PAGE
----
Diet and exercise are main focus points when discussing health but there's another activity that consumes more time than eating or working out that dramatically impacts our health. Can you guess what it is?
Sleep! Experts recommend a minimum of 7-9 hours a night but many struggle to come close to that number on a consistent basis. All while sleep deprivation is known to have a chain reaction of negative effects on metabolism, aging, alertness, judgment and memory.
The call of modern life to get more accomplished is difficult to ignore. A seemingly easy way to find more time in a day is to sacrifice sleep. However, sleep is an absolute need for the body. Sleep plays a role in the regulation of the immune system. Sleep allows the brain to clean up debris from a day of working and thinking. The bodily functions performed while you snooze are important and vast but statistics indicate many of us aren't getting enough.
So what to do if a full 8 hours of daily rest eludes you?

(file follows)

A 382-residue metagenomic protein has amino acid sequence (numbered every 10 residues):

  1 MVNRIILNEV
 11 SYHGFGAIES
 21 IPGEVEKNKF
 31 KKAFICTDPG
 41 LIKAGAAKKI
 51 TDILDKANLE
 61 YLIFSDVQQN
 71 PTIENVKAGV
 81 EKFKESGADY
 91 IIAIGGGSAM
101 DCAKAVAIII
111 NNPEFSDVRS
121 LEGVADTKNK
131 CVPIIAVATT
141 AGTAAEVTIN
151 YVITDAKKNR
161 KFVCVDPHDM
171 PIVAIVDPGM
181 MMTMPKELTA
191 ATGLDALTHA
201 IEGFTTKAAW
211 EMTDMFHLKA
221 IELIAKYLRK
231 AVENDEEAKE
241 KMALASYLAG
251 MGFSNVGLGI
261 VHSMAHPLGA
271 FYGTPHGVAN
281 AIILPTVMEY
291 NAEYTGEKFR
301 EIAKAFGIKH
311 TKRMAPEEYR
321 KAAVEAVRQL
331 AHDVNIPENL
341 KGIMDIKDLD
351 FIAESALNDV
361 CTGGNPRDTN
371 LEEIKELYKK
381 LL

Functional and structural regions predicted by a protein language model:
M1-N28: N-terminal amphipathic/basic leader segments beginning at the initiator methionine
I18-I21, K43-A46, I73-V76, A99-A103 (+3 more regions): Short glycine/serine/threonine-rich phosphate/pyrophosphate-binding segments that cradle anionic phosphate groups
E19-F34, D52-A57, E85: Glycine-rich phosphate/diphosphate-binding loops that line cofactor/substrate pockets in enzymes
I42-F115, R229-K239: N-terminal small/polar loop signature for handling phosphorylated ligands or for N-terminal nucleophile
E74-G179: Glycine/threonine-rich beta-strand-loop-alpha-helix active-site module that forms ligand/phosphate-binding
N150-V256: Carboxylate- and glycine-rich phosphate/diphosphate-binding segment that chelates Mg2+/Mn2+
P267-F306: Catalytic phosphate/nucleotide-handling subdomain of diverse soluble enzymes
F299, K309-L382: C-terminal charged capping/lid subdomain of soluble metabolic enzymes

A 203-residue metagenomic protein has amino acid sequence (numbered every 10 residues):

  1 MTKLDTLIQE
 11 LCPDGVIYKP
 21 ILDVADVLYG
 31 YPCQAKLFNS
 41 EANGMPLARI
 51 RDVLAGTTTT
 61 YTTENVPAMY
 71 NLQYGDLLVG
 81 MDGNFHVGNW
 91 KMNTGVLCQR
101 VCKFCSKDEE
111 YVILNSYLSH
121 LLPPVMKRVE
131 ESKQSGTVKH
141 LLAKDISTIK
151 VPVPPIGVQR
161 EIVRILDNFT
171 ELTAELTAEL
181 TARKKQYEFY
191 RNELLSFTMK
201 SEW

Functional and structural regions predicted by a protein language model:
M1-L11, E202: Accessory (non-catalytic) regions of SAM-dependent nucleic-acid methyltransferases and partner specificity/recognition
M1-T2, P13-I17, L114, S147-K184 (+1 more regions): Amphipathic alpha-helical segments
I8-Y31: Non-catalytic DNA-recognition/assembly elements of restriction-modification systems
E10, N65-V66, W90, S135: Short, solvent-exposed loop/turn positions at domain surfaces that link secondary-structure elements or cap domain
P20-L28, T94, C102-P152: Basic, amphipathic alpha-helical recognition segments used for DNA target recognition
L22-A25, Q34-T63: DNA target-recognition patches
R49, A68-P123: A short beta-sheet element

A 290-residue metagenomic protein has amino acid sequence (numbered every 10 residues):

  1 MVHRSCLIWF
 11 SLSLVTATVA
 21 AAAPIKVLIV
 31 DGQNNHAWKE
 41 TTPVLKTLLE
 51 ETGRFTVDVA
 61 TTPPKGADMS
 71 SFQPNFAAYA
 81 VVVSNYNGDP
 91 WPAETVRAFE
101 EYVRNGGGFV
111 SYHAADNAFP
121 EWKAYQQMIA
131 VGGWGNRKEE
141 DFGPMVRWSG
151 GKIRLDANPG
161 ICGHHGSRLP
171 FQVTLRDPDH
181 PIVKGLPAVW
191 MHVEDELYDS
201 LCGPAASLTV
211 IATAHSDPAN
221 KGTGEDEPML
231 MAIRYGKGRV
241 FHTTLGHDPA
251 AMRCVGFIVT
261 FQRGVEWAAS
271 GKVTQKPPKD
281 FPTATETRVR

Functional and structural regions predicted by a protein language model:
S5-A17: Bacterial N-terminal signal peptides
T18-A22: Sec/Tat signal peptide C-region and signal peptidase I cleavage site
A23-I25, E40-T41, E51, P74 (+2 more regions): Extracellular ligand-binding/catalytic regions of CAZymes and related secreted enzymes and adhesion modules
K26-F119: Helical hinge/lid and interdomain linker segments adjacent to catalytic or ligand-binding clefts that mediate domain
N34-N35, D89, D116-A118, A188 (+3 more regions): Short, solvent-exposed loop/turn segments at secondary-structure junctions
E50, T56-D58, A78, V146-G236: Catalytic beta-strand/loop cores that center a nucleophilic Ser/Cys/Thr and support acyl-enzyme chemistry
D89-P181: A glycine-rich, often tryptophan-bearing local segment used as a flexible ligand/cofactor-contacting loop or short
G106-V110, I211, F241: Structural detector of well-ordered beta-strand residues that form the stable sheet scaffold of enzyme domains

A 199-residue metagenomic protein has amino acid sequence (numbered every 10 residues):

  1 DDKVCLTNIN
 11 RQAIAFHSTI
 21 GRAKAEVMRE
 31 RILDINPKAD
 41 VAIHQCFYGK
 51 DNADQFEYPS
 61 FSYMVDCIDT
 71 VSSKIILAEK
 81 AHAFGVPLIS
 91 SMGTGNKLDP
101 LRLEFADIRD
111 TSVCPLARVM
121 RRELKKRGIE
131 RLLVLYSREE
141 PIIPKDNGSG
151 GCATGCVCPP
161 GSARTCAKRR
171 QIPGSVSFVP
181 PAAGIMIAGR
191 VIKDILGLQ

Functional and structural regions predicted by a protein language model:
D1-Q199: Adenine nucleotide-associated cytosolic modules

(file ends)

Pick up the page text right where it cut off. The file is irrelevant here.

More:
- Take a nap. While naps don't compensate for disrupted sleep at night, they help with mood, impulse control and focus.
- Squeeze exercise in as often as possible. Go for a long walk, pull some weeds in the garden or practice yoga. Moving the body leads to better quality sleep. Just be sure to complete a workout at least three hours before bedtime.
- Mind what you eat and drink in the hours right before bedtime. Coffee and tea are obvious but did you know alcohol can also make your sleep less sound?
- Keep electronics that emit light outside of your bedroom. The light cast from devices can mess with the body's production of melatonin as well as its circadian rhythm.
- Draw the curtains tight or try an eye mask if your bedroom window faces a brightly lit street.
- Make the bedroom a sanctuary for catching z's. Clean sheets often, invest in lavender oil and reserve the bedroom strictly for sleeping activities.
- Create a night time schedule. Wind down by dimming lights, keeping noise to a minimum and tapering off use of TVs and smartphones. Head to bed at around the same time on both work nights and weekends. Creating a daily routine gets the brain primed for sleep.
- Catch up if you've lost a few hours of sleep. Scientists find an extra few hours of sleep can help make up for a sleep deficit. Get to bed earlier following a sleepless night or catch a few extra hours on the weekend.
How many hours of sleep do you usually get? What helps you sleep soundly?